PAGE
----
Earlier we flew one engine inoperative (OEI) takeoff and landing in the G650 simulator at FlightSafety International's Savannah training center. Rudder pedal forces on the OEI takeoff were moderate and the aircraft was easy to control. For landing, though, we could not use the auto -throttle because the system only works if both engines are operating. Managing the asymmetric thrust, however, was not difficult.
Conclusions? G650 is the nicest flying large-cabin Gulfstream yet built. The FBW functionality is all but transparent unless probing the extremes of the flight envelope. Pilots might not know it's a FBW aircraft without being told. PlaneView II, the HUD and EVS, among advanced cockpit features provide unsurpassed situational awareness. The cabin environment, including increased volume, window size and pressurization, along with the redundancy and reliability of the cabin management system, make it Gulfstream's most commodious and functional business aircraft yet.
Being able to cruise at Mach 0.80 may have been the benchmark in the 20th century, but it seems slow by 21st-century standards. Even long-haul airliners now can cruise at Mach 0.85. Bombardier indeed routinely quotes Mach 0.82-0.85 as the normal cruise speed for its current production Global series business jets.
The G650 now raises the standard with its Mach 0.90 high-speed cruise and 6,000 nm range. Slow it to Mach 0.85 and go another 1,000 nm. Among purpose-built business jets, G650 has the best fuel efficiency while cruising at Mach 0.85.
So, Gulfstream's new flagship has a healthy lead in the ultra-long-range business aircraft class. But Bombardier's Global 7000, promising 7,300-nm range at Mach 0.85, is due to arrive in 2016 and its 7,900-nm Global 8000 enters service just one year later. Longer term, Dassault could challenge G650 with a growth version of its pending SMS.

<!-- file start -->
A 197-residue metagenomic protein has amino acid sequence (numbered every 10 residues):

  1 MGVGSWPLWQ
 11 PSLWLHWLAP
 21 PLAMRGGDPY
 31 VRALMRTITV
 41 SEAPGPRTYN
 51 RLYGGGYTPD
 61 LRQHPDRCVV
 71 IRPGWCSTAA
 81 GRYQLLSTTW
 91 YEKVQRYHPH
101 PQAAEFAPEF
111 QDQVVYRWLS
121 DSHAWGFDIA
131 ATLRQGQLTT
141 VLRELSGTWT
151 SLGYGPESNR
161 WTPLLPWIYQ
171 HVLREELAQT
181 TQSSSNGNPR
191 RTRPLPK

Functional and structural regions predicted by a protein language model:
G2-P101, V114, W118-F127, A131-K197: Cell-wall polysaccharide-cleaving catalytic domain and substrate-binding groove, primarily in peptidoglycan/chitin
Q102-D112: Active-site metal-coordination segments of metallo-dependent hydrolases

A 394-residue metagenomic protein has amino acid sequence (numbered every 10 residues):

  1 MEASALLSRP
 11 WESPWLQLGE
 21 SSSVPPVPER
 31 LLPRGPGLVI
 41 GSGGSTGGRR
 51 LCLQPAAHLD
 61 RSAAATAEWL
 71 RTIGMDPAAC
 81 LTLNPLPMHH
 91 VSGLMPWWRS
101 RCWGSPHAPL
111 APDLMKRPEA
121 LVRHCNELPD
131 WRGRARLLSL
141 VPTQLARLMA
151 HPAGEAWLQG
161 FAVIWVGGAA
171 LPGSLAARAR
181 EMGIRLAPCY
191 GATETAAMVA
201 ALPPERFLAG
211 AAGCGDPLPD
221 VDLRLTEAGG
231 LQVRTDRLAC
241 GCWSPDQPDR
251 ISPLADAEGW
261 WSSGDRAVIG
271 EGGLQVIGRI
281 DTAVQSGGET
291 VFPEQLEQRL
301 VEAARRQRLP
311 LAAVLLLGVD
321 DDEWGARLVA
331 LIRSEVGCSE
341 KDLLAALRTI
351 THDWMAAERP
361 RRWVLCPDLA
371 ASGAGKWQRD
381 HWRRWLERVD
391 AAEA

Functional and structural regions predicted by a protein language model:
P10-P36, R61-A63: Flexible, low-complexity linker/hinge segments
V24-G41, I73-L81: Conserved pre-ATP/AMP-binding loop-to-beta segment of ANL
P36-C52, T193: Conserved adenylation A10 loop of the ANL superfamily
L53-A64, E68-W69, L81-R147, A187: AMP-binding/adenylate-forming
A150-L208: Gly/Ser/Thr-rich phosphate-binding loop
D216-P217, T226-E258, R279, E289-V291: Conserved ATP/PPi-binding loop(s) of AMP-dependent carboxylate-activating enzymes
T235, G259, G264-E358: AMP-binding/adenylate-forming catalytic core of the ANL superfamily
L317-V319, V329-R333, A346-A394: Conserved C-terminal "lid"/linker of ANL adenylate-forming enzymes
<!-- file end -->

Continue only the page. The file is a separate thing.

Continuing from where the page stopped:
But the G650 is here and it's delivering on its promises. The competition has still to prove their claims. And Gulfstream already is studying its next generation of top-line business aircraft because it believes that's the way to stay in front.
Tap on the icon in the digital edition of AW&ST for a video of Fred George flying the G650, and watch his full video pilot report at http://ow.ly/jaDTl
Gulfstream G650 Specifications
|Wing Loading||77.6/58.2 lb./sq. ft.|
|Power Loading||2.95 lb./lbf.|
|Length||99.8 ft./30.4 meters|
|Height||25.7 ft./7.8 meters|
|Span||99.6 ft./30.4 meters|
|Length||53.6 ft./16.3 meters|
|Height||6.4 ft./2.0 meters|
|Width (maximum)||8.5 ft./2.6 meters|
|Width (floor)||6.3 ft./1.9 meters|
|Output/Flat Rating OAT°C||16,900 lb. each ISA+15C|
|Max Ramp||100,000 lb./45,360 kg|
|Max Takeoff||99,600 lb./45,178 kg|
|Max Landing||83,500 lb./37,875 kg|
|Zero Fuel||60,500 lb./27,443 kg|
|BOW||54,000 lb./24,494 kg|
|Max Payload||6,500 lb./2,948 kg|
|Useful Load||46,000 lb./20,865 kg|
|Executive Payload||1,800 lb./816 kg|
|Max Fuel||44,200 lb./20,049 kg|
|Payload with Max Fuel||1,800 lb./816 kg|
|Fuel with Max Payload||39,500 lb./17,917 kg|
|Fuel with Executive Payload||44,200 lb./20,049 kg|
|Certificated||51,000 ft./15,545 meters|
|All-Engine Service||42,700 ft./13,015 meters|
|Engine-Out Service||25,000 ft./7,620 meters|
|Sea Level Cabin||31,900 ft./9,723 meters|
|Certification||FAR/EASA 25 2012|